Wyo. wind project may get OK to kill bald ea­gles

The Denver Post - - BUSINESS - By Mead Gru­ver by the wind farm.” The per­mit would al­low as many as two bald ea­gles per year to be killed. The com­pany wouldn’t have to take mea­sures to off­set bald ea­gle deaths be­cause bald ea­gles, as a species, are abun­dant enough to with­stand those lo

One of the big­gest winden­ergy projects un­der de­vel­op­ment in the U.S. got closer Thurs­day to se­cur­ing a fed­eral per­mit to kill a lim­ited num­ber of ea­gles with­out penalty.

A fi­nal plan re­leased by the U.S. Fish and Wildlife Ser­vice would help en­sure the Chokecherry-Sierra Madre wind farm in south-cen­tral Wy­oming doesn’t kill too many bald and golden ea­gles with its hun­dreds of spin­ning tur­bine blades.

Power Com­pany of Wy­oming could get two per­mits as soon as Jan­uary if Fish and Wildlife gives fi­nal ap­proval to the plan. One per­mit would al­low re­moval of un­oc­cu­pied ea­gle nests dur­ing con­struc­tion of the first 500 of po­ten­tially up to 1,000 tur­bines.

A five-year per­mit would al­low up to 14 golden ea­gle deaths a year dur­ing op­er­a­tion. Power Com­pany of Wy­oming, a wholly owned sub­sidiary of the Den­ver-based An­schutz Corp., would off­set those deaths by retrofitting ex­ist­ing power lines so they can’t elec­tro­cute ea­gles.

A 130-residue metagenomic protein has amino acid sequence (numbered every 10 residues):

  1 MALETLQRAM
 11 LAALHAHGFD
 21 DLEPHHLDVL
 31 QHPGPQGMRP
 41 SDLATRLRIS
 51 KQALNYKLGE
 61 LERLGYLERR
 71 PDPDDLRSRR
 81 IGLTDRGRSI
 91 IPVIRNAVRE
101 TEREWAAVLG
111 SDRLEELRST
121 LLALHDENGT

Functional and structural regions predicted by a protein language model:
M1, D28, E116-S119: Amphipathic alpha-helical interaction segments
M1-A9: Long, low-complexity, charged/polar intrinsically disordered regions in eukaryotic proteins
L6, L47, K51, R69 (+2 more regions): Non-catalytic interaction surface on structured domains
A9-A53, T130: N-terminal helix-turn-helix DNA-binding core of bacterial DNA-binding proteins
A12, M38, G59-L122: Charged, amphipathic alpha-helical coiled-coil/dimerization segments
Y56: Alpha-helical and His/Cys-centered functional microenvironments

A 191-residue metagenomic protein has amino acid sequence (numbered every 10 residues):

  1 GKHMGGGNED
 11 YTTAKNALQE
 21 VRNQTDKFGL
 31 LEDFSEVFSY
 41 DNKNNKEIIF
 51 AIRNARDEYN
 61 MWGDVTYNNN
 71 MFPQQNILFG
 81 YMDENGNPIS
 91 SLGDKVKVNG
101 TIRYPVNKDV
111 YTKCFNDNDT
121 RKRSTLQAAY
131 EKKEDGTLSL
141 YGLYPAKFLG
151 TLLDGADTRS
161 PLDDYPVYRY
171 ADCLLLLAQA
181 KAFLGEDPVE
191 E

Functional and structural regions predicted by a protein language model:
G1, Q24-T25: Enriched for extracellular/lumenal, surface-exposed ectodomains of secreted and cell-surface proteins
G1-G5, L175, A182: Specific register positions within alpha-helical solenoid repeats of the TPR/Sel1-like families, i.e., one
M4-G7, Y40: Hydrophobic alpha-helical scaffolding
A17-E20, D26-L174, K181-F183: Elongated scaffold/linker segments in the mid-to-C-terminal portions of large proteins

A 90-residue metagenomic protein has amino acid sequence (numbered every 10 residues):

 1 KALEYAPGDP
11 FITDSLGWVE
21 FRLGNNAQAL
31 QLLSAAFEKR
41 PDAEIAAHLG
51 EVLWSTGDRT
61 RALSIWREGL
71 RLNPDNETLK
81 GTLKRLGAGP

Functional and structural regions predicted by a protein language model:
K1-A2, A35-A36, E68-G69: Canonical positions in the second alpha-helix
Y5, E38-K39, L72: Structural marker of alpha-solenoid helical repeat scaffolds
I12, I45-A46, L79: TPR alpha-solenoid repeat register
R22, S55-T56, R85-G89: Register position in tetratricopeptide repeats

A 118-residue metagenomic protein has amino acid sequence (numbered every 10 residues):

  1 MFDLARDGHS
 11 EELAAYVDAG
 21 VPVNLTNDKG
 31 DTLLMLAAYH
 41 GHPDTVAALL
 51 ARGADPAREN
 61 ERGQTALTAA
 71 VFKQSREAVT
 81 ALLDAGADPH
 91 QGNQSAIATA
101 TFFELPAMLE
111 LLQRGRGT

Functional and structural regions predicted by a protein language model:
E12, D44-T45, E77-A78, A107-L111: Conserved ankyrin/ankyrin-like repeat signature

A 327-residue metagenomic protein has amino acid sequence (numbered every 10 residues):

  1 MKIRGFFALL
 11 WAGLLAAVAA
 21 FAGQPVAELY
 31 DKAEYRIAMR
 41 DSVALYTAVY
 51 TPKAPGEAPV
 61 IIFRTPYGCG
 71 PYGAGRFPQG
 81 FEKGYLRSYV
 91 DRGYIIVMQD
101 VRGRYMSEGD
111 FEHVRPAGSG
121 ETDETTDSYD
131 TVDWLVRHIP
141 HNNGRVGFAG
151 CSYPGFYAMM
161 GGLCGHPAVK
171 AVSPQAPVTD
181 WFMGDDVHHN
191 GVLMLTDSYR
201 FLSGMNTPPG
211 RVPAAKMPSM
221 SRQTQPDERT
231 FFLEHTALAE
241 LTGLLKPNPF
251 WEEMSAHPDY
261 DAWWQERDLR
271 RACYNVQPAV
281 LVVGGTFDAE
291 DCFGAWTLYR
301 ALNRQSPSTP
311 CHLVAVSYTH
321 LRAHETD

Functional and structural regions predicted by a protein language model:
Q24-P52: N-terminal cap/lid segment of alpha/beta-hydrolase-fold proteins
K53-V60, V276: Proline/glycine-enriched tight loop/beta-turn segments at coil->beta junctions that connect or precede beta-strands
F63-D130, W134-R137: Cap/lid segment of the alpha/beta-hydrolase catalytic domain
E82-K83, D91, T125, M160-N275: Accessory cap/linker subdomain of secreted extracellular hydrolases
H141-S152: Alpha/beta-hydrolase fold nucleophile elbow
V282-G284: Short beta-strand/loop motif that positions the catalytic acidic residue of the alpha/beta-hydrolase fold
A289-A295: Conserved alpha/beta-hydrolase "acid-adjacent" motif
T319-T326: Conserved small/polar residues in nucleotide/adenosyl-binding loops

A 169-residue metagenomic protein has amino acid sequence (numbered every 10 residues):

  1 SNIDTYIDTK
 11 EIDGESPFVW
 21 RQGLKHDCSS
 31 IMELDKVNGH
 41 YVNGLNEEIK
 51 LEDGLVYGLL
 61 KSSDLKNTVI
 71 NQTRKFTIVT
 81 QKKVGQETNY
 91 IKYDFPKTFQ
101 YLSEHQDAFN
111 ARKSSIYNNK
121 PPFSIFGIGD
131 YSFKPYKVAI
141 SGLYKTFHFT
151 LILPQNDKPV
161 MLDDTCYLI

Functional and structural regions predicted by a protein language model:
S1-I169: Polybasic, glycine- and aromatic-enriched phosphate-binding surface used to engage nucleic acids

The goal would be no net loss of golden ea­gles, if not a net ben­e­fit for the species.

“We know that golden ea­gles get elec­tro­cuted. There’s a way to es­ti­mate how fre­quently they get elec­tro­cuted by power lines that are not safe,” said Clint Ri­ley, Fish and Wildlife as­sis­tant re­gional di­rec­tor for mi­gra­tory birds. “They have to fix enough power poles to try to match up the num­ber of ea­gles that would be saved by those ac­tions com­pared to those that would be taken

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